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I've been offered a position in the lab I worked in as an undergrad, starting this spring upon graduation. One of the perks of my position would be that I get to register for 5 credits (~one class) per quarter for free.

Let's say I want to take advantage of this, and my boss in the lab is willing. I see I have three options to take classes this way:

  1. I could take more classes in my major (linguistics) that I didn't take before I graduated.

  2. I could take classes that would prepare me for the sort of work I want to do in graduate school (closer to psychology than theoretical linguistics) beyond what I already have done and learn in the lab.

  3. I could take entirely unrelated classes I have interests in but didn't take in undergrad. For me, I would probably take a language class. It keeps me sane, and they're often scheduled early in the day so I would miss less work.

All else being equal, how would a graduate admissions committee look on me for choosing each of these paths for a year or two before I apply for grad school? I imagine (2) would be best, but there's still lots of interesting classes in (1) and (3) that are hard to pass up.

I do want to say I'm not just doing this to make my grad school apps look better. There a lot of undergrad classes I'd love to take in both options (1) and (2), and like I said, learning a language keeps me sane, but I thought I'd get all the variables before I did anything.

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  • It sounds a bit like you've already made your choice, at least in terms of maintaining sanity. – Harry Feb 10 '17 at 15:47
  • If the work in the lab already covers topics from 1) or 2), another reason you can easily go for 3). And anyway, do you have to decide all courses now? If you can decide every quarter you won't be stuck long if it turns out you would rather do something else. – skymningen Feb 10 '17 at 16:10
  • @sky Well kinda. If I go for 3, for example, I have to use all five credits on each class of a language sequence, same if I want to try to take any other sequences. – Azor Ahai -him- Feb 10 '17 at 17:07
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Linguistics professor here (at a big public university in the U.S.). I think this is an excellent question.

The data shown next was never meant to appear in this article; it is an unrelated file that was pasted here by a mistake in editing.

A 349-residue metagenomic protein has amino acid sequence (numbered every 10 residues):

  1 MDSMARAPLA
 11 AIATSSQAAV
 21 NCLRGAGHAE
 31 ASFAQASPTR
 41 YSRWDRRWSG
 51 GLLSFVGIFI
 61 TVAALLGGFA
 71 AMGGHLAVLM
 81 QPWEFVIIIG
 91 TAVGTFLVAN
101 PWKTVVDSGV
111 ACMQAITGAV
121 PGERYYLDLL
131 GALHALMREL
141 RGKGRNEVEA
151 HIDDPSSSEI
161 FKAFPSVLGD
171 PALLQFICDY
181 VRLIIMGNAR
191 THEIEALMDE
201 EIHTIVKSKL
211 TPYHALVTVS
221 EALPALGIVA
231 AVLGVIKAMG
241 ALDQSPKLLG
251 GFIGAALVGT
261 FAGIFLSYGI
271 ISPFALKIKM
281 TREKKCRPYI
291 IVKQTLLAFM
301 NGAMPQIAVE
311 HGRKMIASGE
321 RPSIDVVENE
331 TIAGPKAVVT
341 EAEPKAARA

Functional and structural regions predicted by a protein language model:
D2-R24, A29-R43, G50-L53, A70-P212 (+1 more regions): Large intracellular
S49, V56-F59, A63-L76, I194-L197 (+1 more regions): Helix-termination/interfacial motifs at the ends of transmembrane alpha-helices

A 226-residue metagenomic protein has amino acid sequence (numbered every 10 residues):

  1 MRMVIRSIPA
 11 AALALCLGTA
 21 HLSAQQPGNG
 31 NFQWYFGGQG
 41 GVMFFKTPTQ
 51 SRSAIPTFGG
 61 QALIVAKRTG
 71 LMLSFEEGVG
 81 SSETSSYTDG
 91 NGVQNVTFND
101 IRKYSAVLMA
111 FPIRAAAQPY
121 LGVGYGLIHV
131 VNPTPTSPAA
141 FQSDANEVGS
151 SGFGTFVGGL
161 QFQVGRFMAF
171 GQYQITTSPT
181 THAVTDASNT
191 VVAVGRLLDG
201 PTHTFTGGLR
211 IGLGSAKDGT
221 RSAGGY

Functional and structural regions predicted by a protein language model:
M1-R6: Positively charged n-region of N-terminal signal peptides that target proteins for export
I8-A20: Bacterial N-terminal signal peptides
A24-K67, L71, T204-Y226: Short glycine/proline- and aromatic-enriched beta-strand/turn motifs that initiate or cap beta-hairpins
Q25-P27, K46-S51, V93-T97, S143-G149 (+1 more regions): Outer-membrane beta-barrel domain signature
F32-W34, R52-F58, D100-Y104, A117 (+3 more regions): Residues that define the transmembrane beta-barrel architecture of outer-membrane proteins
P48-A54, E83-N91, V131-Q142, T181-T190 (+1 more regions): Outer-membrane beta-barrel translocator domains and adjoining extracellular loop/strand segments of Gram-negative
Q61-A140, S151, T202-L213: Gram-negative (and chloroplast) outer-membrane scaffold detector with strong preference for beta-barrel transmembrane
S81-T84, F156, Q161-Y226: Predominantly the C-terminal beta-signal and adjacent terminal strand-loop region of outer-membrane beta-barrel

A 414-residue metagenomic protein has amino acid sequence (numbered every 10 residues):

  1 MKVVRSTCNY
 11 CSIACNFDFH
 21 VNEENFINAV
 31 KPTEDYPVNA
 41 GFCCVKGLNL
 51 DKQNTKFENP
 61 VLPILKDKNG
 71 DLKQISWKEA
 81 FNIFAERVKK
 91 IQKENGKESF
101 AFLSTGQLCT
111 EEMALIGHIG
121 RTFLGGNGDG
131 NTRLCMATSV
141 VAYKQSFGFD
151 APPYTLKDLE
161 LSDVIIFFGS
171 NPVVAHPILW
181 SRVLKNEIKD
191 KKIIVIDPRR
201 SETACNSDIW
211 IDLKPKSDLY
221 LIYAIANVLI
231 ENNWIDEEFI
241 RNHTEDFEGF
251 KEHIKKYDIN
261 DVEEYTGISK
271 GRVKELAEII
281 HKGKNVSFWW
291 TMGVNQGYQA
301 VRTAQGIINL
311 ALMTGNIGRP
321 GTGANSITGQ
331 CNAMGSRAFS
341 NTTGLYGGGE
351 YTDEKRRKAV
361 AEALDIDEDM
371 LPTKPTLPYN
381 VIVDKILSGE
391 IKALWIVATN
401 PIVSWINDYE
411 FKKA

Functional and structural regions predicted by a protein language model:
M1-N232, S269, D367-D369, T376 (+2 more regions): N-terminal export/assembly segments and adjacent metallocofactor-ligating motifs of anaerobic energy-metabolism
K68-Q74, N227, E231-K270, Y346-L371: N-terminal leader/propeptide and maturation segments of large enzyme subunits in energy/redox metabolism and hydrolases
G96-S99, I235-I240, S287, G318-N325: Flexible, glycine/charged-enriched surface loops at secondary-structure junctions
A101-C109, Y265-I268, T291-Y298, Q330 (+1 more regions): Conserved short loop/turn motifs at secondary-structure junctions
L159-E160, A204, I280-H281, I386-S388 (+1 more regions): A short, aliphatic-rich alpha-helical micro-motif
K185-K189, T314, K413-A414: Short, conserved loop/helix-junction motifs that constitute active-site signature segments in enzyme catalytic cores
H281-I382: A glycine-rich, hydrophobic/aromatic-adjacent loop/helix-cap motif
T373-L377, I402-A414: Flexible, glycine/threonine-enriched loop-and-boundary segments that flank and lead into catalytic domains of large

The first thing I want to point out is that all else being equal, that extra year of lab work is going to be an asset when it comes to graduate applications. It attests to you having research experience and lends additional credibility to the areas of interest that you point toward on your statement of purpose. A big extra plus is if the extra year helps to net you any presentations or publications.

That aside, this is an interesting dilemma. On the one hand, this is your last real chance to enroll in classes outside your major; a Ph.D. in linguistics would not typically leave any room for it. Having other interests is still possible in grad school, but a reasonable expectation is that they will be squeezed into a corner (you might read the occasional book about them, for instance). On the other hand, an admissions committee will see your entire transcript, and if you take courses to help you prepare for graduate school, that will not go unnoticed.

My advice is as follows: compile a list of Ph.D. programs that you want to apply to, and then pay very close attention to the preparation they want to see among applicants to their program. Do they strongly advise applicants to have completed a class in linguistic field methods? Do they like seeing applicants with background in (e.g.) phonology or syntax or morphology beyond the introductory courses in those subfields? Is having training in statistics an advantage?

If you've already maxed out on the requirements for the program(s) you apply to, then you have some freedom to select other classes. If you are missing something recommended (or optional but clearly well regarded by the department you're applying to), this is a chance to fill in the gap and become a more competitive applicant. Similarly, one of my colleagues tells gap-year applicants that if they have completed a core linguistics class but scored below about the B-minus level, taking that class again in an attempt to mitigate the weak spot on the transcript is advisable.

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If you have time, you could audit one class and take one for credit. A language class is particularly well suited to auditing. Taking two classes might work best if the language class isn't very challenging.

The advice given in a comment of trying out one approach during the next quarter and then adjusting your direction as needed seems sound.

In terms of preparation for grad school, you might be able to detect one or two particularly helpful courses by looking carefully at the program of studies and the sequence of prerequisites in a couple of target programs.

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  • I could, but I'm working full time, so taking two classes isn't really feasible – Azor Ahai -him- Feb 11 '17 at 2:12

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